As far as airborne infections are concerned, the public eye has been turned almost exclusively...
For many employers right now, it isn’t just health fears or financial concerns alone that are driving their work policies during the COVID-19 pandemic. Some worry about legal risks, should a worker become sick or a spread of the illness begins in their workspace—and it appears such concerns are not totally unreasonable.
In early June 2020, Amazon was sued in a coronavirus-related dispute. Filed in New York by three employees of a fulfillment center on Staten Island, the lawsuit alleges the retail giant fostered the spread of the virus by mandating unsafe working conditions and prioritizing productivity over precautions. One employee in particular claims she contracted COVID-19 in March and, subsequently, several of her family members became ill as well. Then, in April, the employee’s cousin died of the virus.
The Staten Island fulfillment center employs over 5,000 employees and is described as a “place of danger” in the complaint, where workers must perform at “dizzying speeds, even if doing so prevents them from social distancing, washing their hands, and sanitizing their work spaces.”
While the company hasn’t offered a specific comment on the lawsuit, Amazon has reported following safety experts and public health guidance since the pandemic began. In the first half of the year, Amazon has spent over $800 million on COVID-19-related safety measures, including temperature checks, face masks, and sanitation. With nearly 800,000 full- and part-time workers, the company currently reports only about 800 workers in distribution centers that have tested positive. However, some employees and union officials have been critical of Amazon’s treatment of employees during this time. The lawsuit seeks an injunction on Amazon to comply with worker safety and public nuisance laws and cease any punishment for employees who become symptomatic or need to quarantine.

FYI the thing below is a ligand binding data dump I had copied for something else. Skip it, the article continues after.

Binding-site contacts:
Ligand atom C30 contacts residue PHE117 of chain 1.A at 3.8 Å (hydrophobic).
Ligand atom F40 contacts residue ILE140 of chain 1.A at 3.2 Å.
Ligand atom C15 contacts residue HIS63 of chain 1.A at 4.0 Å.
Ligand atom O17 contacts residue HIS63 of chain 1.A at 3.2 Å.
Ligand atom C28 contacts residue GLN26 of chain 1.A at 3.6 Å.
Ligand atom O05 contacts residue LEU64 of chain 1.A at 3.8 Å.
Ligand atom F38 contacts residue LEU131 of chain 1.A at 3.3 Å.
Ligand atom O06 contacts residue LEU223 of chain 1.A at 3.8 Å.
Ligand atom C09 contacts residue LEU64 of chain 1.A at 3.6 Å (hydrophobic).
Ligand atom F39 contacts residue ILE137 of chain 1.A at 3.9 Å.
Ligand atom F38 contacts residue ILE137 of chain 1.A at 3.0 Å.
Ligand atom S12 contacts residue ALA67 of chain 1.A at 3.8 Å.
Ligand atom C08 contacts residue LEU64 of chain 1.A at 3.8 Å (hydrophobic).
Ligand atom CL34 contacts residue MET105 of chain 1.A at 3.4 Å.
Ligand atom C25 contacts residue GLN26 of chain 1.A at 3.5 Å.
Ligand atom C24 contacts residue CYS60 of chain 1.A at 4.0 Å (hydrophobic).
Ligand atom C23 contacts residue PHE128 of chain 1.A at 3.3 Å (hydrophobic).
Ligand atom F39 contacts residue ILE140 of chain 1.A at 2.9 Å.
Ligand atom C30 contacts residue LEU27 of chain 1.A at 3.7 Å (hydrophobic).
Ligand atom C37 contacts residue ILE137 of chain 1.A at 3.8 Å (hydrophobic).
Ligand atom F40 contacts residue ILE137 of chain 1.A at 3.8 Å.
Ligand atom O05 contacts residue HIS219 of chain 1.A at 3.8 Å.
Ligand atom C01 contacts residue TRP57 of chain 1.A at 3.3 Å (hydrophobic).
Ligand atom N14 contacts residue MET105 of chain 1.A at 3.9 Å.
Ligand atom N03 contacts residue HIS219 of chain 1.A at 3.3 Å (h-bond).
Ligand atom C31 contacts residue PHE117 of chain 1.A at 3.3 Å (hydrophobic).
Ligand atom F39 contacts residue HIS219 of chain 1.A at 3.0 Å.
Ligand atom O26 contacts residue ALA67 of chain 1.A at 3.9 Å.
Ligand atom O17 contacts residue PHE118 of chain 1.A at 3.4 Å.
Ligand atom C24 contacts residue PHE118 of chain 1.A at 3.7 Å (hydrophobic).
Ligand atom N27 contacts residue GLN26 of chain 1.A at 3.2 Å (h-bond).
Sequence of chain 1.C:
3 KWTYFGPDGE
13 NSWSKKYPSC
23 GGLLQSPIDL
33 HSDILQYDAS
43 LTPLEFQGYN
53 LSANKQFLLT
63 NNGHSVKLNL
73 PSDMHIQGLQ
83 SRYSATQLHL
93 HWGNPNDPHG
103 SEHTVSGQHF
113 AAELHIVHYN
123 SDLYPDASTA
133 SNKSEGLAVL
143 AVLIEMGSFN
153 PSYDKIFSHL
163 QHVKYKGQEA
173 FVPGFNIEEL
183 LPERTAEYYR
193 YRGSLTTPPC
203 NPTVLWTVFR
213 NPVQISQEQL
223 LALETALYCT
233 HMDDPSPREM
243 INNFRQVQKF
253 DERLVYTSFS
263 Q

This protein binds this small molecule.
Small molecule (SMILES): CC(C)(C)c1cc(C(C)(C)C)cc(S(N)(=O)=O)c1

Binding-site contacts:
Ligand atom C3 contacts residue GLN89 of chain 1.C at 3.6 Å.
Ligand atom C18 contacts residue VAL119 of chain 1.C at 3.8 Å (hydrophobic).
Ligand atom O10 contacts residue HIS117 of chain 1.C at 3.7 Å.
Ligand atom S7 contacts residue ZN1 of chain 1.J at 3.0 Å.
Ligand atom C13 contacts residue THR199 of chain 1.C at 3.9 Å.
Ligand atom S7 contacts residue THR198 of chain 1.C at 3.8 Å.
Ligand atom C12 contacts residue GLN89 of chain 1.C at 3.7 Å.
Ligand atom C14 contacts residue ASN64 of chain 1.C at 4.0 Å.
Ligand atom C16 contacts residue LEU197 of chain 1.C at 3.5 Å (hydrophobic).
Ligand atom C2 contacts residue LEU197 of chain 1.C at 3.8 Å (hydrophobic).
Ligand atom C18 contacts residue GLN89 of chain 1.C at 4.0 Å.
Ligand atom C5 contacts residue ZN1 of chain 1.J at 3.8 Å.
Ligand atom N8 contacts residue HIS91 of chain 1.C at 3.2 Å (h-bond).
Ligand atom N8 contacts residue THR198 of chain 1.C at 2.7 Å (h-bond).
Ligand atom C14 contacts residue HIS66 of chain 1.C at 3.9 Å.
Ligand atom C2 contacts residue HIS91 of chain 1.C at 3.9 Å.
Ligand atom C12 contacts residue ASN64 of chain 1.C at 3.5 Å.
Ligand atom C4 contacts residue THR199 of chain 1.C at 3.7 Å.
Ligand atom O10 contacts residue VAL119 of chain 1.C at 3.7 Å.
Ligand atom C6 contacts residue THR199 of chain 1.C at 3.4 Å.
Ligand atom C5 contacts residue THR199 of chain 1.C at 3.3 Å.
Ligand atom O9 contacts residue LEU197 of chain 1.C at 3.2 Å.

Employers Need To Weigh Legal Risks
Like many issues that have arisen during the COVID-19 pandemic, it is hard to discern how these concerns will ultimately unfold. There are not many legal precedents from which to draw on for employers in this situation.
If Amazon is successful in court, they will still incur legal fees, which they may not be able to recoup. Additionally, the bad publicity will likely damage the company’s reputation to some degree, having a further impact on company profits. Of course, as a large online retailer, the company has benefited this year from the closure of physical retail businesses. It is highly unlikely this issue will have any truly devastating consequences for the online retail giant, given its size and profits.
Other companies, however, might not be so fortunate with any similar legal issues. It may be more challenging for businesses that are much smaller and have already suffered financial losses due to the pandemic to be further burdened by the costs, legal and reputational, that may come with a lawsuit.
Keeping Employee Wellness In Mind
Employers that have begun reopening workplaces (as well as those that have continued to stay open throughout the pandemic) should be mindful of how they are supporting employee wellness in order to minimize the potential for legal trouble. Certainly, the obvious thing to do is to follow local government recommendations and mandates for safety and sanitation. However, even this may not be enough if employees or clients are not complying with guidelines and social distancing.
Companies should clearly communicate the updated safety measures as well as expectations for employees; disputes and resentment are less likely to occur when everyone is on the same page. If possible, employers may also want to go a step beyond some of the government recommendations, such as limiting building capacity more strictly. Consider expanding wellness resources that can uniquely support workers during this time, such as increased health content, virtual and telemedicine resources, and more time off. Additionally, it will be important to understand and listen to employee concerns when it comes to returning to in-person operations. This will not only inform businesses’ reopening plans but keeping communication lines open will help workers feel supported.